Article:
Full City spotlight: Training for food-service jobs at Google, instead of random bars

SF’s Farming Hope uses corporate partners because regular restaurant work isn’t always sustainable.


Like several other nonprofits we’ve covered recently, Farming Hope helps people who are struggling by providing culinary training. But in this case, graduates don’t end up in traditional restaurant jobs.


Recognizing that working late nights surrounded by partying customers might not be the best environment for vulnerable populations — and that restaurants aren’t the most stable of industries — Farming Hope concentrates on 9-to-5 food-service positions. On the long list of post-program jobs are things like corporate catering gigs at Google and farm work at edible landscaping companies.


“Every partner I’ve found is a very specific niche,” Farming Hope program director Ave Lambert told Billy Penn. “We’re looking for more sustainable careers, and not so intense or stressful with such low wages and benefits. We want careers where people can stay for a long time.”


Once people complete the 12-week program, they’re provided with employment opportunities at a network of partner companies — with search engine giants the most famous among them


We’re showcasing this example to inspire applications to the Full City Challenge, a collaboration between Billy Penn and the Economy League to jumpstart solutions to hunger by leveraging our region’s robust food economy.


Through Jan. 24 (next week!), we’re accepting short proposals for initiatives, campaigns, social enterprises, technology platforms and other new collaborations that use food, culinary or agricultural-based solutions to address the underlying causes of hunger and poverty that affect too many residents.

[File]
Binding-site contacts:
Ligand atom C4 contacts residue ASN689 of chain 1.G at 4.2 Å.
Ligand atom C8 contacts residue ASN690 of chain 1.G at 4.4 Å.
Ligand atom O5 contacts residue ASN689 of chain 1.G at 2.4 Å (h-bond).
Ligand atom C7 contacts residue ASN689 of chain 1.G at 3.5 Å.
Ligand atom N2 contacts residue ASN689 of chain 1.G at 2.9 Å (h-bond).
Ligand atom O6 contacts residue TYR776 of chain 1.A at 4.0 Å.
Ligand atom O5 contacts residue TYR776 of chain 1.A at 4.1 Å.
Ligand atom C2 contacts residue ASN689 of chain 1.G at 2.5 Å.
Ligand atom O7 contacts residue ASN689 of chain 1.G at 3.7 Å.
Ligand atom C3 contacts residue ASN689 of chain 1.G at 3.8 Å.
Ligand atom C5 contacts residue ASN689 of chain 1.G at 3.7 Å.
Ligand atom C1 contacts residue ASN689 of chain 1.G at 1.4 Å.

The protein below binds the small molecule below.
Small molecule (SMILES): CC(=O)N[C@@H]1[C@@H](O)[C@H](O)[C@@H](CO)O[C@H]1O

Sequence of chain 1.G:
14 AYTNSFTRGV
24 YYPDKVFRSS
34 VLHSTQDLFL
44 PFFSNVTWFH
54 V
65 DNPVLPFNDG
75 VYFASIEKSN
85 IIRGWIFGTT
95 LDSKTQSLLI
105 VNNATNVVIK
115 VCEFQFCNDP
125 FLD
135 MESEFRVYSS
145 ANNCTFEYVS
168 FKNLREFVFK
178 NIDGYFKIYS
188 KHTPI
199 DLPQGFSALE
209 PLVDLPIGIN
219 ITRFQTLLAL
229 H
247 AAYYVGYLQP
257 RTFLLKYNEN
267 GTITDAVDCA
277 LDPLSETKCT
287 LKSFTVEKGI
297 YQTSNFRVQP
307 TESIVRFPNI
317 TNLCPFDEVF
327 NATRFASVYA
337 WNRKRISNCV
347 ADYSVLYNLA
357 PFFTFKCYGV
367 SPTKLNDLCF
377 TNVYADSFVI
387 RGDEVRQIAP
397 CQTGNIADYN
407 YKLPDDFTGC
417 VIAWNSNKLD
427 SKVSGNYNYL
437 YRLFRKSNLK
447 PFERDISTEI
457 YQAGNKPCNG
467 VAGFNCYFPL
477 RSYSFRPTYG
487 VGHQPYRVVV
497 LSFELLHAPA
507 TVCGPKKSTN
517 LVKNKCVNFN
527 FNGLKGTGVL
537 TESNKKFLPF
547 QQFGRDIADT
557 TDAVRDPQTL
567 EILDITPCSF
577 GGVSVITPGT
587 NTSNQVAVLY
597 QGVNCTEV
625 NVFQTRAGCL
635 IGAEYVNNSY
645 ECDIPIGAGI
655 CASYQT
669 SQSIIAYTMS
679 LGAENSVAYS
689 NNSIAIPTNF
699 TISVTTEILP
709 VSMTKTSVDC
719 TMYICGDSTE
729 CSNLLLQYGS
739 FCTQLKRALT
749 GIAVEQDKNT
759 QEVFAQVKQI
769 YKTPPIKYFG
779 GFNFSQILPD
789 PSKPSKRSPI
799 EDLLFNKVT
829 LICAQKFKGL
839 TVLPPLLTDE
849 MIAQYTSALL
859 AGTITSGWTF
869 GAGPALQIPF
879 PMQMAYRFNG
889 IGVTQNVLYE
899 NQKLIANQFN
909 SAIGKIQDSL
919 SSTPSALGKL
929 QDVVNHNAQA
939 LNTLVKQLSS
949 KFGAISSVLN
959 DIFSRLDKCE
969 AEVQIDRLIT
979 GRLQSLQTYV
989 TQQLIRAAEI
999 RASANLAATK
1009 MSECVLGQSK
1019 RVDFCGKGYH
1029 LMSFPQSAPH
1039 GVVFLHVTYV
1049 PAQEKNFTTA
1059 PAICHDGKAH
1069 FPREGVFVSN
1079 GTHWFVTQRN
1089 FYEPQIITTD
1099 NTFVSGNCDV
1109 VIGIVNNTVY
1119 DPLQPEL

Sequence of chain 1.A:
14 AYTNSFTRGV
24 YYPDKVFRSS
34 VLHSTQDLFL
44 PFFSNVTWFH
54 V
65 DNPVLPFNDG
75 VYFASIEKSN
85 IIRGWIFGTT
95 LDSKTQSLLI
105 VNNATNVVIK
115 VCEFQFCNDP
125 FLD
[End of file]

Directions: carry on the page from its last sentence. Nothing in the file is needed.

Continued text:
If we like your idea, we’ll give you $5,000 to pilot it, and tens of thousands of dollars worth of strategic advice to help get a test off the ground.


We’ve already shown off a bunch of this work, both in Philly and around the country. So far we’ve highlighted:



The Monkey & The Elephant

Homeboy Industries


Up next: Farming Hope.



Farming Hope helps out people who’ve experienced a wide variety of challenges — homelessness, incarceration, addiction, mental illness and disability — by prepping them for high-quality food jobs. The three-month curriculum has three parts: kitchen, garden and life skills.



San Francisco, California



The Bay Area company has roots more than 3,000 miles south. Co-founder Jamie Stark was inspired when he took a trip to El Salvador and found a church that employed homeless people in its backyard garden — then served that food in its soup kitchen.


Stark went on to attend Stanford, where he met Kevin Madrigal. The two gave the idea a shot in the 2016, founding Farming Hope.



Farming Hope works like a giant pipeline.


It starts with the org’s collection of partners that supply employees. Homeless shelters suggest folks to hire, and then Farming Hope takes them on, offering 12 weeks of part-time employment split between a restaurant kitchen and a produce garden.


Along the way, the employees get life skills coaching and regular family dinners — where they munch on the produce they’ve grown themselves.


“Then we get them hired,” Lambert said. “And we maintain a light touch around it for the next nine months to a year to make sure it’s working out and a good fit.”


Bonus: The program serves most of its food to people experiencing hunger, since the partner restaurant, Manny’s, offers free meals five nights a week and $6 meals all the time.


The whole operation is funded by sponsorships and private donations — a model that has proven successful for Farming Hope. In 2018, the program graduated 10 total employees — but they’re expecting huge growth this year.


Farming Hope is set to open its first restaurant in June, at which point its capacity will multiply. Right now, they work in a borrowed restaurant kitchen and a garden donated by a church. With its own space, the org could employ as many as 20 people at a time.


“All of our hiring partners are like, we would take 80 people right now,” Lambert said. “There’s no lack of jobs in this niche…. We would love to just keep growing and serve as many people as we can.”


“We will graduate an estimated 50 people in 2019,” she added. “With our new space, that’s a lofty goal, but we set lofty goals last year and we made them.”



To make this program work in Philly, we’d need:


- Kitchen space for training

- Green space for farming

- Food-related orgs that would serve as hiring partners

- Funders and donations


This article originally appeared on Billy Penn.